When Michelle Rhee, the chancellor of the Washington, DC school system since 2007, resigned abruptly last October, some suggested she had suffered a major reverse in her campaign for school “reform.” Rhee left her job soon after the lopsided primary election defeat of Washington Mayor Adrian Fenty, who had strongly backed her policies, including the firing of hundreds of teachers and principals, opposition to teacher tenure and support for privately run charter schools.
The primary election was widely seen as a referendum on Rhee’s performance, and it no doubt reflected growing dissatisfaction and anger among parents as well as teachers. It quickly became clear, however, that it will take far more than an election that substitutes one big business politician for another to defeat the attacks on public education for which Rhee has become one of the most prominent spokespersons.
The campaign to demonize the public schools and the teachers who staff them has become the consensus policy of the American ruling class and its political establishment. Rhee is simply the most public face of this new policy, part of a shift that includes historic attacks on pensions and health care. The 40-year-old education official has received enthusiastic support across the official political spectrum, from the right wing of the Republican Party, to leading Democrats in the administrations of both Bill Clinton and Barack Obama. She has become a darling of the big business media and was the main focus of Waiting for Superman, the pseudo-documentary with an impeccable liberal Hollywood pedigree released last year to great fanfare and favorable reviews.
Thus it was not surprising that only a few weeks after her resignation, Rhee was featured in Newsweek magazine and on the Oprah Winfrey show to announce that she was founding and leading a new organization, StudentsFirst, to continue the crusade she had begun in the US capital.
The main conclusion drawn by Rhee and her billionaire backers from the Washington election was that a broader nationwide campaign was required to more effectively target teachers and the public schools. “The ultimate goal is to shift the power dynamic of education in this country,” said Rhee. She set a goal of $1 billion to fund the new group, which will back legislation and candidates, both locally and for Congress. A major focus of its work will be political advertising paid for by wealthy backers who will be able to remain anonymous under current campaign finance rules.
Within a month of the public launching of StudentsFirst, Rhee had been invited to attend New Jersey Republican Governor Chris Christie’s “State of the State” speech as an honored guest. She also visited a charter school in Florida to announce a partnership between her group and the newly elected Republican Governor Rick Scott.
Rhee’s supporters are by no means limited to newly elected Republicans. She has been praised by Obama’s Education Secretary, Arne Duncan. Ex-DC Mayor Fenty is a Democrat. Public relations for StudentsFirst is being handled by Anita Dunn, the former communications director in the Obama White House. Another prominent backer of Rhee is Andrew Rotherham, who was an education adviser under Bill Clinton.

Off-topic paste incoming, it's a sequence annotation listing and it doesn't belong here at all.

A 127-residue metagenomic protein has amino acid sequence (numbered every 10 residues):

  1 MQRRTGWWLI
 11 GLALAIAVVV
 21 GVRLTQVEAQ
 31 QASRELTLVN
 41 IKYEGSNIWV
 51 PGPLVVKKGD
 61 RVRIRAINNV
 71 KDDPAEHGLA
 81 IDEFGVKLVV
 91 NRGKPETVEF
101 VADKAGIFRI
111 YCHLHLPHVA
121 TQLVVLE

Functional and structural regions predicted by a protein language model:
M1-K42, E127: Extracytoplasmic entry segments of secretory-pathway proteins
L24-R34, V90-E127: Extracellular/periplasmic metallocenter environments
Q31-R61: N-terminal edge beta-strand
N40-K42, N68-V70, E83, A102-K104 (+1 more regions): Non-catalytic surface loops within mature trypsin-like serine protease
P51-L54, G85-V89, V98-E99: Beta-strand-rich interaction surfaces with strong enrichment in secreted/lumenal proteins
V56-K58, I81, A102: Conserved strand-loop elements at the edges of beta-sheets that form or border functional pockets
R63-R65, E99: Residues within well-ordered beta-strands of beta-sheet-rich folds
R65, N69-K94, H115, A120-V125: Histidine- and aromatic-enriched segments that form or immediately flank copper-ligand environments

The latest step in Rhee’s high-profile campaign is a lengthy op-ed article in a recent issue of the Wall Street Journal. In it, Rhee announced the publication of her new organization’s legislative agenda, “A Challenge to States and Districts: Policies that Put Students First.”
Rhee’s article was headlined “In Budget Crises, an Opening for School Reform.” She writes, of course, not as an opponent of the vicious cuts that have already devastated school systems around the country. On the contrary, to her they are an opening, an opportunity. “The budget crisis inevitably requires layoffs of school staff,” she writes approvingly.
Rhee does not propose a change in budget priorities, let alone higher taxes on the wealthy, to put a halt to or even lessen the attacks on education. Instead, she seeks to use the cutbacks to strengthen the argument that schools can no longer afford such things as teacher tenure or decent pensions and other benefits.
Rhee summarizes what she calls the three key areas of her campaign: “Treating teachers like professionals”; “Empowering parents and families with real choices and real information”; and “Ensure accountability for every dollar and every child.”
The meaning of these phrases has already been demonstrated in Washington and elsewhere, and Rhee spells it out further in her column. For teachers she demands merit pay systems tied to high-stakes testing, along with the elimination of tenure; to parents she holds out the promise of charter schools and publicly funded vouchers to pay for private education, the function of which will be to siphon off a small layer of students from the public system while abandoning the vast majority. Finally, the demand for “accountability” is aimed against teachers’ pensions, health benefits and assistance in continuing education.